The fellow eye of your daughter is at an increased risk of a retinal detachment. If she is quite near-sighted even more so. The non-operated eye should be checked carefully for lattice and holes or tears or vitreous traction. If such areas exist the surgeon may consider preventive laser or freezing (cryotherapy) to seal and strengthen these areas. (All your children should be check by an ophthalmologist (EyeMD) who should be told that a sister had a spontaneous retinal detachment.
Your daughter additionally should have her eyes checked by an ophthalmologist (at least once each 6-12 months) the rest of her life. With her one good eye status she needs to avoid all acitivities that are hazardous to the eye if at all possible (mowing, weed-eaters, power tools, firearms, firecrackers, racquet sports, etc). If she must do these, she should wear safety GOGGLES. All other times unless the operative eye recovers "good" vision, she should wear impact resistant glasses for her prescription.
It would also be good to avoid activities like amusement car rides that jar or create shear forces on the retina.
I hope this helps and that things take a turn for the better in your daughter's serious eye problem.
I have an oppointment next week with an opthamologist, and i am scared because i believe i'm going to need some kind of surgery.I'm 33 years old I wore glasses for 25 years very nearsighted (myopia) @ 25 I had Lasik surgery on both eyes. My vision was really good until now. I need glasses but not as bad as before. My optamitrist says that my right eye looks very strange in the back, it apears to be an almost retinal detachment. My right eye is larger than the other eye.
. My questions are ; Does the surgery hurt to get that fixed? How long does it take for one to recover? I'm in a program to become a nurse but now it worries me, am I going to be able to finish school? If anyone knows the answers please write back thankyou.
I I had reported to eye emergency on 22nd October 2006 with history of pain and decreased vision in my right eye following an injury with a metallic sharp spring from a kitchenware while working in the kitchen.
At presentation, visual acuities were HM in right eye and 6/6 in left eye. The right eye was injected with conjuctival congestion. There was an open eye globe injury in the form of an irregular scleral full thickness wound starting from the limbus extending posteriorly for 3 mm at 12 o
In October of 04 I ran to my well respected eye surgeon with what seemed to be a detaching retina. He had previously done cataract surgery for me on both eyes and laser surgery for possible glaucoma.
He tried to do a surgery on my eye in the office which did not work sufficient so the major overnight was scheduled for the surgery with the gas bubble and buckle and the face down experience for an extended period of time. It looked like it had worked but then the buckle let go. This made my vision weak and so day surgery was scheduled to fix it.
In the day surgery the eye got infected and the procedure was aborted. Massive antibiotics were necessary to save the eyesight. It worked to the extent that I have limited sight in the eye and can function. Of course I am always afraid of the same thing happening in the other eye.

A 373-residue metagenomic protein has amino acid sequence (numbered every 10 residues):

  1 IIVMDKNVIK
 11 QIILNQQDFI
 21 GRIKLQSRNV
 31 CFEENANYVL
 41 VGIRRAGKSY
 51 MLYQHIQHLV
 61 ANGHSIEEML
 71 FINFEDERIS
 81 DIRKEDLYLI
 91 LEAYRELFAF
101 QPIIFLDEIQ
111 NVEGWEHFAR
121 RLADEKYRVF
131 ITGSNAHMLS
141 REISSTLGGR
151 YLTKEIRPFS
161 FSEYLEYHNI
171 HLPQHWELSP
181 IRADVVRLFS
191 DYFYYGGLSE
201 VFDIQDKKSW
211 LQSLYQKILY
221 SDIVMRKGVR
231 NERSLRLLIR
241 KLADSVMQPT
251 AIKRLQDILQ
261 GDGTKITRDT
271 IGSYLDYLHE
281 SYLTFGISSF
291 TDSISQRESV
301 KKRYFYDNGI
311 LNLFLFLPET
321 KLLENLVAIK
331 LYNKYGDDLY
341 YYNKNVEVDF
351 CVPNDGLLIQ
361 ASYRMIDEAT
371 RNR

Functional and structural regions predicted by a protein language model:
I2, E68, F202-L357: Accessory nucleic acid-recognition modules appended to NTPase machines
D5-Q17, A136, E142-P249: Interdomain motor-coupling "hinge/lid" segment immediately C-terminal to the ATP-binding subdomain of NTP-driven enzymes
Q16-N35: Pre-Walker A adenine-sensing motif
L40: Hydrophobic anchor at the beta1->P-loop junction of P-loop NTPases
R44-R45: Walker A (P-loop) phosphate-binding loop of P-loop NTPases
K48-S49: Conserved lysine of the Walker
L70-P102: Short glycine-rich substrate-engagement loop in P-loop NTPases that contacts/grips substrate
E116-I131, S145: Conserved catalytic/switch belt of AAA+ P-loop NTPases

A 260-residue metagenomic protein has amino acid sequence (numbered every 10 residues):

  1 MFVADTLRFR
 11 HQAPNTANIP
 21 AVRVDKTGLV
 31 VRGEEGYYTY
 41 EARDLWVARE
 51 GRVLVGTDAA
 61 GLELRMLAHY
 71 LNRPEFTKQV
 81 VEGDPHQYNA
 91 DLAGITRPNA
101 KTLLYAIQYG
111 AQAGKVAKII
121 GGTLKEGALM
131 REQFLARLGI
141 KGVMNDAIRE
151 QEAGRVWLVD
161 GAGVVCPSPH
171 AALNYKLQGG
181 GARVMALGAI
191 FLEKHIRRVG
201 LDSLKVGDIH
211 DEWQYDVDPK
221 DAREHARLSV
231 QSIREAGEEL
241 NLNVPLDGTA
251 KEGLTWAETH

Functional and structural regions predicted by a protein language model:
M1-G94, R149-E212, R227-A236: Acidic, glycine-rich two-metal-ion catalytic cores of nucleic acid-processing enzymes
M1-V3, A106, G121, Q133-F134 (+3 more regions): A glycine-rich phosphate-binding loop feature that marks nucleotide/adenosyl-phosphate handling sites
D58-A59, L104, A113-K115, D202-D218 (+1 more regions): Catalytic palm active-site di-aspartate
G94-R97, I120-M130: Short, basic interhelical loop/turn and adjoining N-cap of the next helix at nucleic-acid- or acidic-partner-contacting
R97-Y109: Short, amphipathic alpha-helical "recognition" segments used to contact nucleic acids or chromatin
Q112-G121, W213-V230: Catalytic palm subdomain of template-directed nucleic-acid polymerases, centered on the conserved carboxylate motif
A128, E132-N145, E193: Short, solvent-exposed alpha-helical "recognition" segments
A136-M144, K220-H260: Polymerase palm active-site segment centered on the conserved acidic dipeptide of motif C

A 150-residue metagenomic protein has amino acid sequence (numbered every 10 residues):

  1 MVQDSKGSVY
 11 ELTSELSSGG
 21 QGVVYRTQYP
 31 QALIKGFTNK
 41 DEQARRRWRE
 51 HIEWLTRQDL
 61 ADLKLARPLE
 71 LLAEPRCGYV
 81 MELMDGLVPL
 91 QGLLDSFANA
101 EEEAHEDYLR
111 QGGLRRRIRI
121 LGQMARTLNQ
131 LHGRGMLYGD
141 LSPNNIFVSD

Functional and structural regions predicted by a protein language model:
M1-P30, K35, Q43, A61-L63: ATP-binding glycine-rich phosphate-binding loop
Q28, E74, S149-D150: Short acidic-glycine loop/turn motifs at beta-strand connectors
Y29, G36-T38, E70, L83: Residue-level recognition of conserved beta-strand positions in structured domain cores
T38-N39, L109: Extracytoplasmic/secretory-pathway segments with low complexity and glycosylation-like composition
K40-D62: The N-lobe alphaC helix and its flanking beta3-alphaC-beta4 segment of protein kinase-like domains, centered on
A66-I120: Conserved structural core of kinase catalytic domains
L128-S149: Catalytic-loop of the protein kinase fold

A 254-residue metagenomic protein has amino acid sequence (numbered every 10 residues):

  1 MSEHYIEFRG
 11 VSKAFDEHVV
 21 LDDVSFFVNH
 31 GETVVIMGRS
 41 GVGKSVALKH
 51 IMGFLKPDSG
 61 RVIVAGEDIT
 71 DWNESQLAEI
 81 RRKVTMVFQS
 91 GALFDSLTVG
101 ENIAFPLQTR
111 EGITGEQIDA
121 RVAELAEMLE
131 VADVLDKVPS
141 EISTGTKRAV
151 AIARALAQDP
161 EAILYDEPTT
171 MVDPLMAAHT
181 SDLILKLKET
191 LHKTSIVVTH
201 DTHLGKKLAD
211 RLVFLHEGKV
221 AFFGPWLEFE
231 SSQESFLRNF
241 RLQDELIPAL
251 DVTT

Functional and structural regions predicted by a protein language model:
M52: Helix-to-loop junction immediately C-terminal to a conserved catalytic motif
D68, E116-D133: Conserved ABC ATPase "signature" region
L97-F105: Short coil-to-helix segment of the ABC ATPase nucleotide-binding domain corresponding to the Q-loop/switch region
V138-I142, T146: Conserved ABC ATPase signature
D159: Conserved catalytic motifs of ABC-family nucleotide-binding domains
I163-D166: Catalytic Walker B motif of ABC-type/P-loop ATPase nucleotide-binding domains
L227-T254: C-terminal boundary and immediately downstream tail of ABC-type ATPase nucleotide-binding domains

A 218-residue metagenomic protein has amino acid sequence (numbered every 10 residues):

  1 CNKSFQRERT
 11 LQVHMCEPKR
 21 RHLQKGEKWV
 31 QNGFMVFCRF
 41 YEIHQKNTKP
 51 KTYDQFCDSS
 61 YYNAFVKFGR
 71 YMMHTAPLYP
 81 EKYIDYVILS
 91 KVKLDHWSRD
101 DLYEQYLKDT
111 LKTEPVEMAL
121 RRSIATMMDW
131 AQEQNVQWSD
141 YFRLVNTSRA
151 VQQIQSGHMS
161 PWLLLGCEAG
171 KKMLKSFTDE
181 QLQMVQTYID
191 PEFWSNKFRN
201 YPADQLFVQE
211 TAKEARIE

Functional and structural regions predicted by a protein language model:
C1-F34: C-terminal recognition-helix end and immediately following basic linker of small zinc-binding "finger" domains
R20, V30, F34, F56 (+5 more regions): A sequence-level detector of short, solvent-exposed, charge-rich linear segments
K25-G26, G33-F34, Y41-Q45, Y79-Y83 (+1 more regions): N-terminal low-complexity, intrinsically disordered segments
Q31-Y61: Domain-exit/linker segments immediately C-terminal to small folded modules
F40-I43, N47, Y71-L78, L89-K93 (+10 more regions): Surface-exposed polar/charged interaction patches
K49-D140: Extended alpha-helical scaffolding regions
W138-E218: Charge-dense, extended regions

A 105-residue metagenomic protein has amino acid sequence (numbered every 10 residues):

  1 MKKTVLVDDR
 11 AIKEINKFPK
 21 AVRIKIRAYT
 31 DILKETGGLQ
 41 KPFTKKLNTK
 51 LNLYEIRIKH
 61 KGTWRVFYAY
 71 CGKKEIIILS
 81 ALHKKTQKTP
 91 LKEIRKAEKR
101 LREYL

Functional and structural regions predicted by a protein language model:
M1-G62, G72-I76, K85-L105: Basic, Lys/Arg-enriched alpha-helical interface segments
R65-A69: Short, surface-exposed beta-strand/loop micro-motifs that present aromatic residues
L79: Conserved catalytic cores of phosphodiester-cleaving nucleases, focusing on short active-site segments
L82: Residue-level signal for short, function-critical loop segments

I was seeing this well respected world famous doctor for regular appointment every six month and yet when it happened it was an emergency.
I have no way of knowing whether I am lucky to have any sight in the eye or if something was done wrong.
I am goin in for a surgery today..- had injured my eye which lead to a retina detachment in my right eye..I already have a cataract surgery done in this eye due to an earlier accident so this is goin to be my 4th operation in the same eye..this detachment has not affected my macular area and the doctor said that due to the earlier complications we will decide which procedure to go ahead with on the table itself. Now I have a lot of questions regarding this:
1.Whether redetachment occurs in cases due to trauma and does the detachment take place at the same spot or different ones on the retina
2.detachment is a viscous cycle,does that mean it will reoccur even though my case was due to a trauma/accident.
3.Is there no chance my vision may improve?as I had very low vision in that eye from before.
4.Does cataract reoccur due to this sometimes?
I know these are too many questions but I'm freaking out as I'm undergoin my operation in a few hours from now.
This site complies with the HONcode standard for trustworthy health information.
The Content on this Site is presented in a summary fashion, and is intended to be used for educational and entertainment purposes only. It is not intended to be and should not be interpreted as medical advice or a diagnosis of any health or fitness problem, condition or disease; or a recommendation for a specific test, doctor, care provider, procedure, treatment plan, product, or course of action. Med Help International, Inc. is not a medical or healthcare provider and your use of this Site does not create a doctor / patient relationship. We disclaim all responsibility for the professional qualifications and licensing of, and services provided by, any physician or other health providers posting on or otherwise referred to on this Site and/or any Third Party Site. Never disregard the medical advice of your physician or health professional, or delay in seeking such advice, because of something you read on this Site. We offer this Site AS IS and without any warranties. By using this Site you agree to the following Terms and Conditions. If you think you may have a medical emergency, call your physician or 911 immediately.